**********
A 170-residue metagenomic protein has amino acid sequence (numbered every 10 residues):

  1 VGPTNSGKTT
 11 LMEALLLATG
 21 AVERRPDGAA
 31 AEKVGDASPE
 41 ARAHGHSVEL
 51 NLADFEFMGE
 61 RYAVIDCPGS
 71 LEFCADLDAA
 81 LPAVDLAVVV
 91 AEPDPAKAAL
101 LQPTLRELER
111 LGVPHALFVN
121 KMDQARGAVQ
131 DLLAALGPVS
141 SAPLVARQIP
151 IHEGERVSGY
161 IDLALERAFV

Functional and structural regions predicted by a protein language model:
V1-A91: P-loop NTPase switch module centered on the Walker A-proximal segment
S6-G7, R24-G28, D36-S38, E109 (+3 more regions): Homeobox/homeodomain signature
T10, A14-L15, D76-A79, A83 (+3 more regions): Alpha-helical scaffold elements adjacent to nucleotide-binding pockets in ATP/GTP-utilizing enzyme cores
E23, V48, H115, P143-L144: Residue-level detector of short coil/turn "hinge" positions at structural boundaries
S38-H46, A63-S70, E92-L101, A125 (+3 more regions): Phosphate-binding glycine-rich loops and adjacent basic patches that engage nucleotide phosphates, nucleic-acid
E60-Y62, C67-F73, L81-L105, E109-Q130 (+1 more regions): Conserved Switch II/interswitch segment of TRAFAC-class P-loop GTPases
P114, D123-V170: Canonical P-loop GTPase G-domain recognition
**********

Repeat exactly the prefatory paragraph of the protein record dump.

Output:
A 170-residue metagenomic protein has amino acid sequence (numbered every 10 residues):